Do Your Kids Really Need to Eat Breakfast?
This is a guest post by Parents staffer Michela Tindera.
We've all heard it before: "Breakfast is the most important meal of the day." But in the mad dash of school day mornings–making sure everyone is awake, dressed and on the school bus or in the car on time–completing all of that and providing a well-balanced breakfast can be a challenge worthy of an Olympic medal.
So, when a recent New York Times blog post asked the question, "Is Breakfast Overrated?", many rejoiced to find that two studies published in the American Journal of Clinical Nutrition reached the conclusion that, well, maybe breakfast isn't all that it's cracked up to be.
But what about all of that research that says the opposite ("Skipping breakfast may increase coronary heart disease risk," "Children who skip breakfast might raise diabetes risk")? To settle the issue, we asked a couple of registered dieticians (and moms!) to find out just how this info applies to you and your family.
"It is too early to say that we should stop eating breakfast," Natalia Stasenko, R.D. and mom says.
Both studies only evaluated the role breakfast played in adults' weight loss and energy goals, not children's. And Stasenko adds, kids have an entirely different set of nutritional needs that breakfast can help to fulfill.
"Sometimes we like to take research on adults and apply it to children, but that doesn't really work," Jill Castle R.D., mom and author of Fearless Feeding – How to Raise Healthy Eaters from High Chair to High School says. "There is a lot of research out there on the benefits of breakfast for children." Breakfast helps kids pay better attention in school and is another chance for kids to consume key nutrients they need to grow, like calcium and complex carbohydrates and healthy fats.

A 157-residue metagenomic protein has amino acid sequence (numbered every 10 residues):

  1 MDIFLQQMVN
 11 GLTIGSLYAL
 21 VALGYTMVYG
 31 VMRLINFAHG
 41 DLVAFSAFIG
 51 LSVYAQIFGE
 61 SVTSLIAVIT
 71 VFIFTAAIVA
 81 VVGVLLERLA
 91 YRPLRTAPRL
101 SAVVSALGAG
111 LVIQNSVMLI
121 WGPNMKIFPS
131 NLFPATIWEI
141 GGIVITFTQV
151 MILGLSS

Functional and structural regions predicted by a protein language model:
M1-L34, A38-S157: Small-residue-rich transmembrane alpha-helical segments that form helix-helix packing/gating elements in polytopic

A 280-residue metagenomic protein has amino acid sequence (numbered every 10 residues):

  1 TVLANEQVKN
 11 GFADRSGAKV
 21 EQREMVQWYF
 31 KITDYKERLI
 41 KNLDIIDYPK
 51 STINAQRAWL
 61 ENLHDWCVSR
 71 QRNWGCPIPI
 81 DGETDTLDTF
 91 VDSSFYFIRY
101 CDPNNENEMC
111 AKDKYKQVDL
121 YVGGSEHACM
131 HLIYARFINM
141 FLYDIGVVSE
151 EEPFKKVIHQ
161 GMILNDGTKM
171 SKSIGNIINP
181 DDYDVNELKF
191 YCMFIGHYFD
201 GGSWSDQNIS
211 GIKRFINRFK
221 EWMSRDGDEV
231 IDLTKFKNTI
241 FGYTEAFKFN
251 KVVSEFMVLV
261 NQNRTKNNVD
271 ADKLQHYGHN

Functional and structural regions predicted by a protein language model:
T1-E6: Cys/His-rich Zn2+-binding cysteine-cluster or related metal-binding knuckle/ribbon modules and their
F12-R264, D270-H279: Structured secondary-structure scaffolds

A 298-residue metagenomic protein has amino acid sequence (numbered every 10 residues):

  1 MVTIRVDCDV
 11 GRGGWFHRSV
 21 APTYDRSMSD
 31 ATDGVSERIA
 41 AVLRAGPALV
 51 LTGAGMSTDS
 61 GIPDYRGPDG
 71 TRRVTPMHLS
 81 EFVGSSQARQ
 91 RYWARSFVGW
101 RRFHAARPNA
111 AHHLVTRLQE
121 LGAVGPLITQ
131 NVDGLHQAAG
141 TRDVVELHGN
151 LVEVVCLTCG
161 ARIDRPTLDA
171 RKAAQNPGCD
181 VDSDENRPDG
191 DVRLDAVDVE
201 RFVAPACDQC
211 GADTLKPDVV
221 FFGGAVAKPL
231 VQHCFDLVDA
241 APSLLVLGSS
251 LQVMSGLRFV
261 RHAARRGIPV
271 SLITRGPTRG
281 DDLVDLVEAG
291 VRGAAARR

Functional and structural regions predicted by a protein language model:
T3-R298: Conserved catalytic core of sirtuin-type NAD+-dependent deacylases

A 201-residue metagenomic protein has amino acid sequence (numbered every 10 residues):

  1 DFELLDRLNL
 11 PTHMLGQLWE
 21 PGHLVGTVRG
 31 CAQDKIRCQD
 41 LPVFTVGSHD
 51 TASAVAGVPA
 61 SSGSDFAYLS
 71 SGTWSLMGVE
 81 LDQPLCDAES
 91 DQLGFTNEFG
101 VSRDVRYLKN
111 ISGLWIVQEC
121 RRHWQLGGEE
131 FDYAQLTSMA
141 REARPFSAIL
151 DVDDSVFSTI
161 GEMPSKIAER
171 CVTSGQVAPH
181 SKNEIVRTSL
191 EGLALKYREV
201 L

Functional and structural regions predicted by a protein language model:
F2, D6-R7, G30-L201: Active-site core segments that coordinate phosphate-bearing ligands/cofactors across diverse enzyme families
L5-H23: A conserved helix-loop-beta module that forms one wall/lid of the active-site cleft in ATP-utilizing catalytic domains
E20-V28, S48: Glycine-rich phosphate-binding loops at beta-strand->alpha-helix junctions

"Kids aren't like adults," Castle explains. "They're not able to tell themselves that they can hold off to eat until after school. It affects their behaviors. They just get tired and can't focus. And for a child in school, that's one of the worst things that could happen. Adults have this mind over matter thing that kids don't have."
Stasenko also mentions that because children typically sleep for longer amounts of time compared to adults, they are technically fasting for longer, and so breakfast could be more important on that end too.
So keep giving your kids breakfast. And to make it even more effective, Castle and Stasenko share a few of rules of thumb:
- Always include a source of protein. "Eggs, yogurt, milk, deli meat – whatever your kids like best," Castle says.
- Skip the baked goods. "I cannot think of any disadvantages of a balanced and nutritious breakfast. But eating croissants with butter every morning worth 700 calories can compromise quality of diet, so what you eat for breakfast is very important," Stasenko says.
- Avoid serving the same breakfast back-to-back. "Always rotate the meals. An egg-based breakfast on Monday, fruit and yogurt-based breakfast on Tuesday," Castle says.
Need some more inspiration? Give some of our quickest and easiest breakfast recipes a try!
Photo of girl eating breakfast courtesy of Shutterstock.